01-09-20 | News

Designing for the Change of Seasons

Andrew Kreft, Lifescapes International, Inc.

As flowers wither and leaves begin to drop, landscapes can still be impressive through careful and conscious considerations of the colors that different plants take on according to Andrew Kreft, the executive senior principal and director of design at Lifescapes International. Here at the Encore Boston Harbor, the spruce-lined Oak Plaza promenade features Nellie Stevens holly and fully-grown Japanese maple trees surrounded by flower beds with seasonally changing color in a lush, park-like setting.
PHOTO: Julian Tryba
At the luxury residential community, Beijing Demesne, the location's northern climate and the cultural dislike of the Chinese for using evergreen trees in the foreground results in this colorful autumn vista.
PHOTO: Andrew Kreft
Majestic and colorful maple trees which were brought in from Canada and have become a signature piece of the Village at Meridian in Meridian, Idaho.
PHOTO: CenterCal Properties

There are certain times of the year a garden can really come alive. Recently, I was fortunate enough to see this at Beijing Demesne, a luxury residential community in Beijing, China. I have visited many times over the last couple of years, but never when the leaves were changing. The gorgeous color pallet they created reminded me of how a thoughtful landscape design can show you many faces throughout the year and encourage visitors to return time and time again. It also got me thinking about why it is such an important factor to consider.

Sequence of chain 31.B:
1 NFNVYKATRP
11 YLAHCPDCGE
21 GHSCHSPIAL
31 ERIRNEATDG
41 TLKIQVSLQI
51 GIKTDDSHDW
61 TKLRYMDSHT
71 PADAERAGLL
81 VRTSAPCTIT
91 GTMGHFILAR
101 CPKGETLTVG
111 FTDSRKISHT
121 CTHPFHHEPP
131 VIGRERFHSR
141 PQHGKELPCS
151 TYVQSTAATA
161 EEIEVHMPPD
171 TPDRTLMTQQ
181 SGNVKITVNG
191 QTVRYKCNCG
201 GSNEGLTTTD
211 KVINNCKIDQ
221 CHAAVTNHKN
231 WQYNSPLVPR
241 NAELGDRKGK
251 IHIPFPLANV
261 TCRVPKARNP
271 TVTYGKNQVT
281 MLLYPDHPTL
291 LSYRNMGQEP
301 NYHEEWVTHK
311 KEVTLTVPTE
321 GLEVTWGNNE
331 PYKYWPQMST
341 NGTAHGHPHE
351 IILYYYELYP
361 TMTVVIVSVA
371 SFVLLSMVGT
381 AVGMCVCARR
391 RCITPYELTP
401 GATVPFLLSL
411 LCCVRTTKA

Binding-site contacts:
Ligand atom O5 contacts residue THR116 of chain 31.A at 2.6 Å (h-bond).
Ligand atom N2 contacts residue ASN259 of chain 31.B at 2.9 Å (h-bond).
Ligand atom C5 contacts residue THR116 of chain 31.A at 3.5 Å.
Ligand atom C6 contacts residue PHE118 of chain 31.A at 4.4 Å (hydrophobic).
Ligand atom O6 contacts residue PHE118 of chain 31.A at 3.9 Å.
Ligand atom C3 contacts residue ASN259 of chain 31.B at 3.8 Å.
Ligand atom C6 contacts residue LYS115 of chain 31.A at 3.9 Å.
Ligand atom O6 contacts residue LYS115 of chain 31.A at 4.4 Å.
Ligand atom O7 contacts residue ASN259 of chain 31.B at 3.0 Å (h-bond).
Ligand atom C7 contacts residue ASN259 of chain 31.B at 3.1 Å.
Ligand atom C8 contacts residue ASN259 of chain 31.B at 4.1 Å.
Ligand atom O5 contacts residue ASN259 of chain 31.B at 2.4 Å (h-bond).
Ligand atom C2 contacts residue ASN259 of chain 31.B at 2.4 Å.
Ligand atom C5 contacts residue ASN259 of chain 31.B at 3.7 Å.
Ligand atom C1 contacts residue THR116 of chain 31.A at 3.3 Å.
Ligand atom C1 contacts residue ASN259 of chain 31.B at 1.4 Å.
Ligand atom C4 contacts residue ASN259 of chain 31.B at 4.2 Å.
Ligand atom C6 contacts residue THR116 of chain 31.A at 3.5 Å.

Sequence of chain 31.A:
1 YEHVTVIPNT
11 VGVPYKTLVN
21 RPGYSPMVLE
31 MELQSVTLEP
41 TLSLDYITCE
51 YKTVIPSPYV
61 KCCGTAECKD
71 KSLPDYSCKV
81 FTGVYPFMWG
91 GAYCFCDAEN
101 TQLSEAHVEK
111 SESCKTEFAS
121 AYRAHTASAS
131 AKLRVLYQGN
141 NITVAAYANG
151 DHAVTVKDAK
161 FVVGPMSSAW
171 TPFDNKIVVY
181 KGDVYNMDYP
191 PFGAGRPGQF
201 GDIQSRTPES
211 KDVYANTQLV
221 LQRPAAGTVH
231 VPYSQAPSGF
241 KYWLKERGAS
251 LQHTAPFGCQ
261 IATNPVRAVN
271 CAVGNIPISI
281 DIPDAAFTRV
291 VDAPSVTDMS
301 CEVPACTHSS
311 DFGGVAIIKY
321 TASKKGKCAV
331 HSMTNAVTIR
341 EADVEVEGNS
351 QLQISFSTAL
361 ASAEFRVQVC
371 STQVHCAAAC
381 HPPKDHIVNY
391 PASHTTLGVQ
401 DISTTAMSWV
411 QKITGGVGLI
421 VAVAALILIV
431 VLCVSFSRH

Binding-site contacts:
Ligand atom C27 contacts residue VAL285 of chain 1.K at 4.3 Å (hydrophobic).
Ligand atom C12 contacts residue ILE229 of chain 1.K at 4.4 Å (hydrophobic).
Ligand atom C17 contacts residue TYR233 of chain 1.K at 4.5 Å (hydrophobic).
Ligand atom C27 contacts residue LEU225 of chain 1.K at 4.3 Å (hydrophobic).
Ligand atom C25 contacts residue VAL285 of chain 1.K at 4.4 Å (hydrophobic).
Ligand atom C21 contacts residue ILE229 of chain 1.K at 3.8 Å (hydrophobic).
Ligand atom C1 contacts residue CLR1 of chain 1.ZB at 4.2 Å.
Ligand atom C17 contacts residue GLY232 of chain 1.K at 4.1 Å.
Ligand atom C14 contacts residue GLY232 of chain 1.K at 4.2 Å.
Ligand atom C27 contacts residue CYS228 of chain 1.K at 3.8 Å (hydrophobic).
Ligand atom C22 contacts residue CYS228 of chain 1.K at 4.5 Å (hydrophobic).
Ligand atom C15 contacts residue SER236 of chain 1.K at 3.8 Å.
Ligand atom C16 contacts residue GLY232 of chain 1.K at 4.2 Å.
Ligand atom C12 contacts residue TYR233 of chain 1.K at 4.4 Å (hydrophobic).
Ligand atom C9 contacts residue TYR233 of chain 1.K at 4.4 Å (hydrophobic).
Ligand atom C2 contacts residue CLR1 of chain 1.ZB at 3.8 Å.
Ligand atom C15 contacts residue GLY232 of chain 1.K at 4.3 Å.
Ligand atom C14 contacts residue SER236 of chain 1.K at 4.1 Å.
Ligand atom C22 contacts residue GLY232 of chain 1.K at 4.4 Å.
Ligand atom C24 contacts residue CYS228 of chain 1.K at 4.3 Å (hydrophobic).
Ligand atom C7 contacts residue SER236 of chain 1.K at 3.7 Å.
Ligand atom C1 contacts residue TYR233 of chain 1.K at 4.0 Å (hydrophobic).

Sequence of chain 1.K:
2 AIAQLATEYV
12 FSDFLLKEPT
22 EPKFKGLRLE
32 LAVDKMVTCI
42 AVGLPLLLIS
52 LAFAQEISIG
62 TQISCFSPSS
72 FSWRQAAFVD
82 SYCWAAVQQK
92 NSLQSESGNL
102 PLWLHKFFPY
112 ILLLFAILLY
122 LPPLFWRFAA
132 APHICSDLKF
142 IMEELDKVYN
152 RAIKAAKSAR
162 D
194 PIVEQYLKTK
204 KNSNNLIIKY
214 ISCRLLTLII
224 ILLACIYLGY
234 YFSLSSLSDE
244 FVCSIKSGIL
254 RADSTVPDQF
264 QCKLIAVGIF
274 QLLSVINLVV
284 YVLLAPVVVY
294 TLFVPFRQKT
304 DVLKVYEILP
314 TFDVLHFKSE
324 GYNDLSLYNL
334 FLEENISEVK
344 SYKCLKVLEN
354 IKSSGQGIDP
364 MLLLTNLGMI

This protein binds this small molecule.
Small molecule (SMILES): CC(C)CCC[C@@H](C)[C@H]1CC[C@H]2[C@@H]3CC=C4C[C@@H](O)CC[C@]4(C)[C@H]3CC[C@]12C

Landscape design is about planning for change, whether that transformation is for a purposeful activity in the built environment or seasonal variations. Considering this acknowledges the inherent nature of plants as ephemeral living things, which can be the main focus or a supporting player in the landscape that is created. This is true year-round, but the fall and winter seasons are really times where color in planting can put a new face on a garden. Transitioning to the cooler seasons, as flowers wither and leaves begin to drop, does not have to mean drab and lifeless gardens. Designing impactful and memorable landscapes requires a careful and conscious consideration of the colors that different deciduous trees can take on and how they can be arranged with evergreen planting for the greatest effect. This ever-changing and entertaining display of nature allows the landscape to become a part of guests' or residents' lives throughout the year.

The key is to thoughtfully design for seasonal variations, so the planting is as vibrant and eye-catching in fall as it is in summer - especially as cooler weather brings out the colorful hues of red, orange and yellow but then creates an entirely new palette as warmer seasons begin.

Color can be augmented through annual color planting and change-out gardens, but the best designs incorporate it into the permanent framework of the built landscape. Trees are what most people notice first when entering a garden and can provide color in a variety of ways. The bright green new buds and leaves of deciduous trees make for a wonderful patinated landscape in the spring and summer, along with flowering trees and shrubs, while also offering many possibilities in the fall. Deciduous trees known for their fall colors, such as Poplars, Ginkgos and Maples, can continue this colorful pageant - especially in northern climates. Not to be outdone, there are also shrub varieties that lend diverse colors to the scene, not through flowers, but rather leaves of red, orange and burgundy all year long.